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Artist: Utagawa Yoshitaki (歌川芳滝)

Print: Scene from Igagoe Dōchū Sugoroku ('The Revenge at Igagoe' - 伊賀越道中双六):
Arashi Tokusaburō IV as 石榴武助 on the left and Nakamura Sennosuke II as Kofuji (小ふじ)
on the right

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Dates: 1866,created
Dimensions: 9.625 in,14.0 in,Overall dimensions
Medium: Japanese woodblock print
Inscription:

Signed: Yoshitaki (芳瀧)

Related links: Ritsumeikan University - left panel ; Ritsumeikan University - right panel;

Physical description:

The precise identity of the onnagata is a bit muddled and uncertain. Hopefully this will be resolved in time. At least it takes nothing away from the beauty of this diptych itself.

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'The Revenge at Igagoe' is considered one of the three greatest revenge plays in the kabuki theater. The Kanadehon Chūshingura and Tengajaya are the others.

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Kabuki21 gives some background for this play:

"During Japan's feudal period, from time to time there were people that could not be punished due to clan loyalties and highly fragmented authority. Under certain conditions, retainers and family members were empowered to take the law into their own hands and conduct an official vendetta. "Igagoe Dōchū Sugoroku" was written by Chikamatsu Hanji and first presented in the Bunraku puppet theater in the 4th lunar month of 1783 and adapted to Kabuki in the 9th lunar month of 1783 in Ōsaka at the Naka no Shibai [casting]. The authors drew their inspiration from Nagawa Kamesuke I's successful drama "Igagoe Norikake Gappa", which was directly written for Kabuki and was staged for the first time in the 12th lunar month of 1776 in Ōsaka at the Naka no Shibai [casting]. A similar drama was staged in Kyōto in the 1st lunar month of 1777 under the title "Keisei Tonoi Zakura" [casting].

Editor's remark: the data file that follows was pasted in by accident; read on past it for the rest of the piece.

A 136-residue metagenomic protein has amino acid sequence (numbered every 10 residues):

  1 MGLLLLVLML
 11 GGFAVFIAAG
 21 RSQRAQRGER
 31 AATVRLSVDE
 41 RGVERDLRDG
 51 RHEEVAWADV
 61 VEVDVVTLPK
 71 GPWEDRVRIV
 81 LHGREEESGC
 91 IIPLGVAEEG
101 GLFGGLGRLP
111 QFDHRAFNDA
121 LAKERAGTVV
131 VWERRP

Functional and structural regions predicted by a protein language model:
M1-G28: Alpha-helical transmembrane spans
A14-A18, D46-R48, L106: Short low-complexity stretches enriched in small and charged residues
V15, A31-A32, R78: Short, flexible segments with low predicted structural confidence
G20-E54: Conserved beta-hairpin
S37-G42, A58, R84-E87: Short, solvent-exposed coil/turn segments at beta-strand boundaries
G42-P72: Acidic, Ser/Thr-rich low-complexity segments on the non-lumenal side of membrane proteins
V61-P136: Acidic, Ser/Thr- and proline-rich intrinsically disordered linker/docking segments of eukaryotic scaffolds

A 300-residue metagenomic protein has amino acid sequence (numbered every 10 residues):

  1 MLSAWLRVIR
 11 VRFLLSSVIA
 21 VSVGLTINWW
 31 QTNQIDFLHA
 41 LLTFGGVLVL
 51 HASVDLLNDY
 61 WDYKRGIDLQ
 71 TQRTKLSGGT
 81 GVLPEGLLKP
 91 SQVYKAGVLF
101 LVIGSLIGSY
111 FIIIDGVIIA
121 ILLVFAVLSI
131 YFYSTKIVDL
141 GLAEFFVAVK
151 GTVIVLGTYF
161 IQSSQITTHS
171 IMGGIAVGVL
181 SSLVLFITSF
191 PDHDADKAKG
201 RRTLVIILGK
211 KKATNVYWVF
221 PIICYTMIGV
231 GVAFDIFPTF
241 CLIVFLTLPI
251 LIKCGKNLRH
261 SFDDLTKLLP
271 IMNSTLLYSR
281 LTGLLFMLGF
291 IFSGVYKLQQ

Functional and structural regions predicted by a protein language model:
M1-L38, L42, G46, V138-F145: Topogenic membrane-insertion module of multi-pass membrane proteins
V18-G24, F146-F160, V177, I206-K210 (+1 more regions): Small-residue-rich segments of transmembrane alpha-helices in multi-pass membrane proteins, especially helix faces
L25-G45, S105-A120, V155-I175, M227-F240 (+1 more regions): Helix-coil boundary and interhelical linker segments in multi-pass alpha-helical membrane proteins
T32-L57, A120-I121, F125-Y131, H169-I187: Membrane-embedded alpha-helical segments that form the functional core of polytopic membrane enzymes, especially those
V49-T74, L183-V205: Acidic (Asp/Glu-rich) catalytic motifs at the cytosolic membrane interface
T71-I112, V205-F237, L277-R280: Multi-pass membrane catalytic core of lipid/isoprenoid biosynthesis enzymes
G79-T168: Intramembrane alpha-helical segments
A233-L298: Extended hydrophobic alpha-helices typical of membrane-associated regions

"Igagoe Dōchū Sugoroku" is an epic based on a true incident in 1634 in which Watanabe Shizuma killed the murderer of his younger brother, a man named Kawai Matagorō at Iga Ueno, with the aid of Araki Mataemon. In the final fight, Mataemon killed several people, which has made him legendary as a master swordman celebrated in theatre, kōdan storytelling and popular novels. Shizuma's desperate search for Matagorō takes him throughout Japan and the success of the vendetta is due to the help he gets from others. The play focuses on the often tragic consequences of divided loyalties as people confront members of this vendetta.

When it was dramatized, the names and details, and even the era were changed because of censorship by the ruling Tokugawa shogunate…"